Re: Smit Photo above

Hornerites? What Were Hornerites?

Hornerites? What Were Hornerites?



Clipped from The Ottawa Journal22 Nov 1895, FriPage 1



I found above last newspaper clipping and wondered what the heck a Hornerite or a “Horniter” was. I found out that “horniter” really meant Hornerite (Holiness Movement), and thought I should probably document it. This denomination was home-grown in the Ottawa Valley. The movement had its roots in the Methodist Church of Canada and was founded when a very charismatic adherent named  Ralph Cecil Horner, farmer, Methodist clergyman, revivalist, and holiness bishop, who found some fame in the area and beyond.

Born near Shawville, Quebec; he travelled extensively in the area preaching at  tent meetings where “a number of souls were won for Christ“. The more passionate of Horner’s followers were called “Hornerites”. Today on the Main Street in Shawville there stands a billboard showing historic highlights of the area and Rev. Ralph Horner’s evangelistic career is there listed.



Photo-Bytown or Bust


A very strange thing occurred recently at a Hornerite meeting held at the meeting house of that sect, situated seven miles north of Madoc, known as “McCoy’s”. The preacher was speaking of the Devil and all of a sudden a creature described as “so ghastly” rose from the floor boards with fire issuing from his nostrils. The image was described as having two horns, clanking chains, fiery eyeballs and a large appendage at the rear. Apparently he looked at the congregation and exclaimed,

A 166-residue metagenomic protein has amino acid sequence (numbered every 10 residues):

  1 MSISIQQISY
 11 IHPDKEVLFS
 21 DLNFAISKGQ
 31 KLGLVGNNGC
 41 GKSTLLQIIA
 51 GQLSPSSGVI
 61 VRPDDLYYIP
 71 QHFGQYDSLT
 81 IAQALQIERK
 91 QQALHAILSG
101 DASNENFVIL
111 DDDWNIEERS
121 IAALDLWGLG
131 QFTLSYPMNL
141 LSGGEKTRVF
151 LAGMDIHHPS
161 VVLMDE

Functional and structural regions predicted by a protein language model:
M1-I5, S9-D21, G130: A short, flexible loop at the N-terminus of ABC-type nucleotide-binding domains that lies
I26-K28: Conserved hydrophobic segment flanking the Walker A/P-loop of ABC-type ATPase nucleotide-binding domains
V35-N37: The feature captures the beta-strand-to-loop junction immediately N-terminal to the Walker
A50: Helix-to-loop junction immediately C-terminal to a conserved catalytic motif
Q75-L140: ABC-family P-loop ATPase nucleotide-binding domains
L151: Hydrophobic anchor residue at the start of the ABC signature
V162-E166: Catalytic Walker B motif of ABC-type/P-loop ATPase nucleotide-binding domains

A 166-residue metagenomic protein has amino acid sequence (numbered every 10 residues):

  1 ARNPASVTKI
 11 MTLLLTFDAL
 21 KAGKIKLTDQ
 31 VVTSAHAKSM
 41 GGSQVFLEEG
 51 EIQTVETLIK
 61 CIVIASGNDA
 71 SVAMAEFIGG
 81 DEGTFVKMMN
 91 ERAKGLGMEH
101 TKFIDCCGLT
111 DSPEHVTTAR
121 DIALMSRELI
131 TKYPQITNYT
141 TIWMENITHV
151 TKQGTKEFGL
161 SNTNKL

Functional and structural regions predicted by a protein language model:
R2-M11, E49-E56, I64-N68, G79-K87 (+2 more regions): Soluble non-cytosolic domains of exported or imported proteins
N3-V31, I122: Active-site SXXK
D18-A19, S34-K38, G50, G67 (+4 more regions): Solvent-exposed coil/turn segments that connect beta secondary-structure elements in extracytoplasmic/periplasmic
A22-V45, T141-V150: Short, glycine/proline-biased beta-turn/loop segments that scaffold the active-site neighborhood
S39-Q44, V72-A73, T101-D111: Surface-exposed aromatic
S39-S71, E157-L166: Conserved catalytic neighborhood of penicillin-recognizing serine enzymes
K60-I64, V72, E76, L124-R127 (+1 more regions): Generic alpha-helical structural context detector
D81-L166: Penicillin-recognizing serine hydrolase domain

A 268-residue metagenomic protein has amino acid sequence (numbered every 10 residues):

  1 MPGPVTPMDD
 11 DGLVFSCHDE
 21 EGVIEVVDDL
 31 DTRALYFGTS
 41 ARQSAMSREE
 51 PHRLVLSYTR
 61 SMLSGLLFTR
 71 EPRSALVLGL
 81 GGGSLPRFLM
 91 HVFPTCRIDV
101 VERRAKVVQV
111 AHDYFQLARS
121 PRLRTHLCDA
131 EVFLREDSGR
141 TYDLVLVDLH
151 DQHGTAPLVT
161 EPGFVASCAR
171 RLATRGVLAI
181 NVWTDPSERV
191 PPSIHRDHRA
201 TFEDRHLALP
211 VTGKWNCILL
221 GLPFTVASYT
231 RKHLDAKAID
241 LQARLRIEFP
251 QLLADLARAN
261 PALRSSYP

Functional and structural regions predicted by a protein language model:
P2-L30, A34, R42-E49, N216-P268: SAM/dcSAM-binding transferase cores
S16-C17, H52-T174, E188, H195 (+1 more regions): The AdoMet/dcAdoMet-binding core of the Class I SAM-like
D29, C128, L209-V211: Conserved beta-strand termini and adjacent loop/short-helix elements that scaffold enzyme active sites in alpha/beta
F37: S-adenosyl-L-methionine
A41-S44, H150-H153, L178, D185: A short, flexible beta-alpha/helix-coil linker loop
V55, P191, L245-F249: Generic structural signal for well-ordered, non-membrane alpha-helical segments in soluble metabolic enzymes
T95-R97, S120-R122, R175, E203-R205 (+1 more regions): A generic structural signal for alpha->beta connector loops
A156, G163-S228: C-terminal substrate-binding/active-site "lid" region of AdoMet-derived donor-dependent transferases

“I am the Devil, I will have you all!”





The congregation and preacher ran out of there “like the devil” tripping over each other. A few days later some said it was a practical joke, but the Hornerites refused to believe them. The Hornerites were a very evangelical denomination. The ladies dressed in plain black with no touch of bright colour or other ornamentation.  The style of their apparel included a long wide skirt and a flat-crowned round hat.



Bytown or BustThe Holiness Movement in Smiths Falls, Ontario


In Hastings County, Ivanhoe may be known today as a place with a cheese factory along Hwy 62, but a century ago it was known as one of the most important holiness revival sites in Canada.  It was at the Ivanhoe camp meeting that Ralph Horner died in 1921, not long after preaching his last sermon.

Adam Armstrong said: The Hornerite/Holiness Movement church building in Stittsville is still there on the Main Street on the west side on a hill opposite the Legion (formerly Orange) Hall.




Joann Voyce–The Hornerite Church in Carleton Place was a small white frame building on the south west corner of Bridge St and Herriott St


Clipped from The Ottawa Journal21 Jun 1899, WedPage 8 A Hornerite Convention in Carleton Place



Clipped from The Ottawa Journal06 Nov 1895, WedPage 8–Quebec



Clipped from The Ottawa Journal27 Sep 1895, FriPage 6–Kemptville



Clipped from The Ottawa Journal22 Aug 1896, SatPage 3–Richmond







Click here–Shakin’ the Family Tree




Clipped from The Ottawa Journal05 Jan 1897, TuePage 6



CLIPPED FROMThe Weekly British WhigKingston, Ontario, Canada02 May 1901, Thu  •  Page 10

Another One Bites the Dust –In Memory of the Holiness Movement Church Building (Hornerites)